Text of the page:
VTS Group plans potential MSP merger and further acquisitions
- 19 May, 2014 09:17
VTS IT Group CEO, Glenn Kennedy.
VTS Group is scoping a potential merger and a further two takeovers as it continues on its path of acquisitive growth.
Company founder, Glenn Kennedy, told ARN the Sydney-based managed services provider (MSP) is pursuing a “much larger entity” which it will either merge with or acquire before Christmas this year.
Kennedy did not name the target, but revealed it will be a services-based IT company which operates horizontally.
Kennedy also said VTS will buy a further two MSPs before October, adding to its merger with Toowoomba’s Downs Microsystems in October 2013 and more recently its purchase of the assets and business of Canberra’s Dataflex.
The six-year-old VTS is taking an acquisitive approach to growth because it previously struggled to get its foot in the door with C-level executives and business owners despite its ability to win contracts.
“When we go to market, we are not selling to IT departments, but CEOs, CIOs, and business owners,” Kennedy said.
“When you call one of those, they say ‘go talk to the IT department’, so unless you have an established relationship with C-level managers to talk about business issues, you get flogged off and the IT departments don’t want to talk to you.”
Kennedy said VTS has a 92 per cent success rate on getting a sale when it manages to reach a CEO, but only a two per cent success rate in actually getting to one.
“We decided the best approach was to purchase other companies that already have established relationships.”
With Downs significantly boosting the VTS Group’s headcount, Kennedy said he pursued Dataflex because it “had a number of very key staff left, and I had the capability to get to them”, following the Canberra company’s voluntary administration.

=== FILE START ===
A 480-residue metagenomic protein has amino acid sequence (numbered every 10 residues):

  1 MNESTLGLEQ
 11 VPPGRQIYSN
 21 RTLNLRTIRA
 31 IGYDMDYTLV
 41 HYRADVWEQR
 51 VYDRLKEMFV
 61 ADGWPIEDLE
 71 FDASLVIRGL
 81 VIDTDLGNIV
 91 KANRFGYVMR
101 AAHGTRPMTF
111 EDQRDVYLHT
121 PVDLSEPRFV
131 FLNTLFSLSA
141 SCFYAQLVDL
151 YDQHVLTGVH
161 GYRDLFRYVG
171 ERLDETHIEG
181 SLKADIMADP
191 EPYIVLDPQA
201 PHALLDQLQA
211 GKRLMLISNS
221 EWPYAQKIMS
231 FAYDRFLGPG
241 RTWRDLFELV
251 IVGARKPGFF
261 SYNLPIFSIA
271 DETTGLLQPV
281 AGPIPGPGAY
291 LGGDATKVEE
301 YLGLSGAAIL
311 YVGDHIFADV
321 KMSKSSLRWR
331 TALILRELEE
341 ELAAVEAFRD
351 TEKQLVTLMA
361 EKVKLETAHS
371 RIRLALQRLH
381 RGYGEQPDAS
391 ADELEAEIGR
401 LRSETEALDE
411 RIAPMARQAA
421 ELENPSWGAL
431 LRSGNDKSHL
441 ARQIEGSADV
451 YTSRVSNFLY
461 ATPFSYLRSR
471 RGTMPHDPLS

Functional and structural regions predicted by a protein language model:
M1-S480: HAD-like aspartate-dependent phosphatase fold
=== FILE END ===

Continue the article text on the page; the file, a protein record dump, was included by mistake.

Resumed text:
Dataflex went under because of what Kennedy brands “un-Australian practices”; it was left begging when a deal to sell to Indian company Tech Mahindra fell through, with the company unable to cope with its losses.
“From my position where staff are everything to me, I felt that picking them up and injecting the right money, systems and processes into the company would see it recover,” he said.
The VTS Group currently employs about 62 staff. It has already hired five to six former Dataflex employees, and is talking to others.
But while the company’s history and employees were key, Dataflex came with panel contracts with the Federal Government.
While the conversion of these deals was not guaranteed when VTS attained Dataflex’s business, Kennedy expects to seal 12 contracts over the next eight weeks.
VTS will continue to drive its business through a fixed-price approach.
“VTS comes in and does a pre-audit of your environment, understands the environment, and comes back with a fixed-cost to manage that over a period of three to five years. That price is guaranteed. VTS takes care of all additional bills, not the customers.”
Kennedy said this is crucial to the company’s success as typically, competitors can do that in components, but not end-to-end.